Tuesday 17 December 2019

Echoes and bubbles

The 2019 general election proved beyond reasonable doubt that the aggressive left-wing echo chambers inhabiting 'political Twitter' don't remotely speak for the country. 

They only speak for the Metropolitan Borough of Corbyn and deepest Remainshire. 

They are, in other words, a minority - and a pretty small minority at that.

Yet such people have been the very ones on social media that BBC types have pandered to most, especially when they complain about BBC bias.  

It's an interesting question as to why this is so. 

And my suggested answer is that BBC folk, tending heavily to be either soggy left or pro-EU centrist types (with a side order of identity-politics-obsessed hard leftists), tend to follow like-minded left-leaning/pro-EU folk - and, as is the way of such things, then go on to read those who take such views much further, including towards the extremes. Thus, lots of BBC people quickly see attacks on themselves from such quarters, and take it to heart and - sometimes - respond. In contrast, criticisms from the right-leaning/anti-EU side of the population often get missed, because BBC folk tend not to follow such people on social media in great numbers. 

So, as far as hearing complaints about BBC bias on social media goes most BBC folk have been mainly hearing the echoes from their own echo chambers.  

The BBC is a bubble. 'Political Twitter' is a bubble. And the two bubbles occasionally bounce off each other and burst.

So, when a particularly silly Twitterstorm blew up recently about the BBC editing a clip of Boris on the Question Time Leaders Special for a report on the following day's BBC News at One (it cut out audience mockery of the PM), the BBC panicked, and BBC editors went into overdrive on social media, and BBC press releases were sent forth, and BBC apologies were given. 

But here's the thing (as they say at the BBC):

The BBC's widely unread, twice-weekly complaints stats show that  3,051 people officially complained to the BBC over that BUT 12,172 people - i.e. almost four times as many - complained to the BBC about bias against Boris Johnson after Andrew Marr's notorious, interruption-heavy 1 December interview with the PM. 

I think those figures very strongly suggest that the public beyond 'political Twitter' was probably considerably more appalled at that Andrew Marr/Boris Johnson interview than they were at some minor edit in a report on just one BBC midday news bulletin - thus reflecting much more the true mood of the voting British public as subsequently reflected in the election result.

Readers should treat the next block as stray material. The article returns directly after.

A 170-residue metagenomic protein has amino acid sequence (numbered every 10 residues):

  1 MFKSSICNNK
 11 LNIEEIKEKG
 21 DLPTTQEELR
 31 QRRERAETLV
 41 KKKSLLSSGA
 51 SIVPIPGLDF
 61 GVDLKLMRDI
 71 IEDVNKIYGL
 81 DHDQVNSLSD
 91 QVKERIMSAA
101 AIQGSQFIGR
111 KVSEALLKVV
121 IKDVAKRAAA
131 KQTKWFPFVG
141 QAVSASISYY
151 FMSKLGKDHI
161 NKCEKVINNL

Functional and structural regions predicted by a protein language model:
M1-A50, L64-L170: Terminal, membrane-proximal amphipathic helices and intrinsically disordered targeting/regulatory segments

Yet, beyond various BBC types praising Andrew Marr, the BBC didn't go into overdrive in response, putting out only the blandest BBC boilerplate dismissal

The right-leaning side on my (very consciously) mixed social media feeds was absolutely appalled at that Andrew Marr interview - as were we - yet the BBC didn't pander to them, or us. 

Again, I think that can be partly explained by fact that BBC folk, tending heavily to be either soggy left or pro-EU centrist types (with a side order of identity politics obsessed hard leftists), tend not to follow unlike-minded right-leaning/anti-EU folk on social media. In their bubble, such complaints from such people were much less on the radar (if bubbles show up on radar) and far harder to relate to. 

But those stats (3,051 v 12.172) ought to be just as much as reminder for the BBC as the general election result itself they seriously need to broaden their social media horizons and listen much, much more (and with far less condescension and contempt) to that vast swathe of the public who didn't vote the right way in the EU election or the general election.

Or else.


  1. The bubbles you describe are more like those at the Eden Project, where one leads into another, but both are isolated from the world beyond.

    1. Not a Biosphere, but a Bias-sphere.

    2. We could all be wrong and actually, within the biosphere at the Eden Project, they really were cultivating a new species - the Taxus baccata Corbynus, commonly known as the money tree.

  2. I think what you are describing is a positive feedback loop.

    Negative feedback promotes stability, move to the right and the feedback pushes to the left, move to the left and the feedback pushes to the right.

    Positive feedback drives systems to extremes.

    It has been really remarkable how seriously the BBC has reacted to criticism that it has promoted climate change 'denial' and Brexit this year. We all worry about criticism from our friends and ignore criticism from our enemies and the BBC's reaction reveals who it thinks its friends are.

  3. I don't disagree with any of the above, but I suspect there's probably a deeper, more personal level to it all.

    So whilst I'm sure the social media following guides their reactions, and Anonymous touches on the concern about criticism from friends, I reckon it's more than just them recognising who their friends are.

    They might well come face-to-face with that criticism from Izzy from Islington and Harvey of Highbury at the next dinner party they attend, whereas it's highly unlikely that they'll be finding themselves coming face-to-face with the criticism of Craig in Morecambe, or Rob in Notts...thank goodness!


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